Father speaks out after the municipality of Nedlands rejects the application for showing a house

The designer of a home custom-built for his son with autism had spoken out after Nedlands city council voted not to allow it to function as an exhibition home before the family moved in.

Andrew James and his wife ran the local boutique building company Prestige Home and built the house on Philip Road in Dalkeith.

The house is designed with an open plan that allows them to see their six-year-old son Jackson, who has high-functioning autism.


Despite his delegation and the pleas of a Dalkeith district councilor, the council voted against using the house as an exhibition house for two months at its most recent meeting.

Speaking to another display home application in Dalkieth last month, Mayor Fiona Argyle said Dalkeith is “or has been one of the most prestigious areas in Australia” and that she did not want to “create the Truman Show for Dalkeith”.

Dalkeith Councilor Noel Youngman spoke out in favor of the family’s application and explained their story to his fellow councilors. Still, a majority of the council, including the other two representatives of the Dalkeith ward, Andrew Mangano and Fergus Bennett, were against the application and two other showings houses in Dalkeith.

Mr. James told PerthNow that the family, who currently rent in South Perth, were eager to move in, but the opportunity to work as an exhibition home was “too good” not to pursue.

“As a small family business, we don’t have excess resources to build stand-alone display homes,” he said.

“The opportunity for our company to sell our product was too good to pass up. But now it looks like we won’t get that chance.

“We did the landscaping to ensure room for a trampoline, pool, and play equipment, which are important for fine motor skills.”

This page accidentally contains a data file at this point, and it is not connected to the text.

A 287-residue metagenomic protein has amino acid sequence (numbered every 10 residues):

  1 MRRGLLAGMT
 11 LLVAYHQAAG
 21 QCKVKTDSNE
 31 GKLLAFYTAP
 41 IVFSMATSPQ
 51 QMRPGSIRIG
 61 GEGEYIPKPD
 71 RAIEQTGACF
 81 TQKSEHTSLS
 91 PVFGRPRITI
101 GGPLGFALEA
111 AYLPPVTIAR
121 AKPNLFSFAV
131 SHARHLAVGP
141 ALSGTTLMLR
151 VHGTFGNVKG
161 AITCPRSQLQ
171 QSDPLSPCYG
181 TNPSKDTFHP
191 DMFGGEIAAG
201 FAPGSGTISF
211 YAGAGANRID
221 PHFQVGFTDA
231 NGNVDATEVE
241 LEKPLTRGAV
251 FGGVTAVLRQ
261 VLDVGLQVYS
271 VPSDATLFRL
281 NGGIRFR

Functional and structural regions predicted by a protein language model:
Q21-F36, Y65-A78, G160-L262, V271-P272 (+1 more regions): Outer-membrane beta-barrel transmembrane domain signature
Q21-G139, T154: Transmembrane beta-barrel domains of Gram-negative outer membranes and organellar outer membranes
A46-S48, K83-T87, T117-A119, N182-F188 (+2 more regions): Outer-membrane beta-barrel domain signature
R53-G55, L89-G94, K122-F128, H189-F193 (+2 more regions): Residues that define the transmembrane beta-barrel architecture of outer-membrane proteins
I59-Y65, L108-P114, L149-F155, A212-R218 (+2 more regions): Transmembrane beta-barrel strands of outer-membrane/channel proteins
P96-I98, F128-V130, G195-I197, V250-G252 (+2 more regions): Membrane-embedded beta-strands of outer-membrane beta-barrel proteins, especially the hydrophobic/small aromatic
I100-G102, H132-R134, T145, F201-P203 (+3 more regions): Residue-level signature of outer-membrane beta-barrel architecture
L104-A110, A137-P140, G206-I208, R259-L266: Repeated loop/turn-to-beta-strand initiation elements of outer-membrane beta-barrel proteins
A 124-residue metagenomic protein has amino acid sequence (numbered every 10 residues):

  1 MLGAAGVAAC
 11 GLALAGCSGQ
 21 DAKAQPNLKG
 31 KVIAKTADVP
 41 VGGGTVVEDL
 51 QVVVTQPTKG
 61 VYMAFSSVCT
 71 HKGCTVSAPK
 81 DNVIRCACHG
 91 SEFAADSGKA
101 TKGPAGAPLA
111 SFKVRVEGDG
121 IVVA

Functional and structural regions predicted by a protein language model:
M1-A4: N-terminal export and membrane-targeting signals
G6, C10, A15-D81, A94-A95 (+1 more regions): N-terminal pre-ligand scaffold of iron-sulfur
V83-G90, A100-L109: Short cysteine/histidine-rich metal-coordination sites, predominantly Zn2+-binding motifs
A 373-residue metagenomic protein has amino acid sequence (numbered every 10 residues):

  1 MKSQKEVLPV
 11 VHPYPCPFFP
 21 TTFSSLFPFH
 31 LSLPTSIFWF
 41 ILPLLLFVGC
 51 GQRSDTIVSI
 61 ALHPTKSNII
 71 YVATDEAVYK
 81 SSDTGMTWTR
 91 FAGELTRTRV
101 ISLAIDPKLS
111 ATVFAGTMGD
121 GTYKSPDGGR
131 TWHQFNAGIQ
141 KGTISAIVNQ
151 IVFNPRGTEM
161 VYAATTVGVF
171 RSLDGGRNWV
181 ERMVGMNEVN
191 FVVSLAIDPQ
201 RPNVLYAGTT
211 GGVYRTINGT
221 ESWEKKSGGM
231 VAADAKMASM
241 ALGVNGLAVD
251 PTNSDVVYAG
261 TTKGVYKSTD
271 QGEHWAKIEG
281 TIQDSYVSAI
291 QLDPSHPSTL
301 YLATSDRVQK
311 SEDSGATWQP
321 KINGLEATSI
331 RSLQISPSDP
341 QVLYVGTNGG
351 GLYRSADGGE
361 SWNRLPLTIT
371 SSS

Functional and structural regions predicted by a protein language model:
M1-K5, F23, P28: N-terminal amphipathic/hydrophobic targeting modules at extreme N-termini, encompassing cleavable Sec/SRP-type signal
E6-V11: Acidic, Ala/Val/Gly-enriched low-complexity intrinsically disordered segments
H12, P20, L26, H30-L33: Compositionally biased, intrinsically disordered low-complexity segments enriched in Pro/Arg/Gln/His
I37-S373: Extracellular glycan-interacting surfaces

Camera icon Six-year-old Jackson James. Credit: Included

Other features include a whole house water filter, courtyard, louvers for extra ventilation, a fully fenced backyard, and a granny flat in case Jackson still needs support as an adult but can have his own space.

Mr. James said the family had moved ten times in 10 years to get into their dream home and wanted to settle locally to get Jackson to the Peter Moyes Center at Christ Church Grammar School.

“It’s really hard to get into, and we’ve finally got confirmation that he’s going there in 2024,” he said.

The father said it was “disappointing” and “stunned” that their application to operate briefly as a demonstration home was rejected.

“The previous mayor came to meet my family and me on her day off to hear our case, and I thought that spoke very well of her character,” he saidSome neighborswho wanted to provide flowers and shortbread for the opening.

“While it was designed for someone with special needs, it would benefit families if they intended to see the open space.

“We worked with the planners to shorten the time. We have gone through the correct process and have been shut down.”

Mr. James said they had collected 20 signatures from neighbors who supported the application.

John D.Mayne
I love to write. When I wasn’t writing for my school newspaper or college blog, I was writing personal essays and journal entries. Then I discovered I loved to write. In college, I wrote for my school paper and my campus radio show. I started doing freelance writing for the Huffington Post in 2009. Then, I joined the team at Newsmyth as a writer/editor. Now, I spend most of my time writing for Newsmyth and as a guest blogger on a handful of other blogs. When I’m not writing, I like to read, travel, cook, and spend time with friends.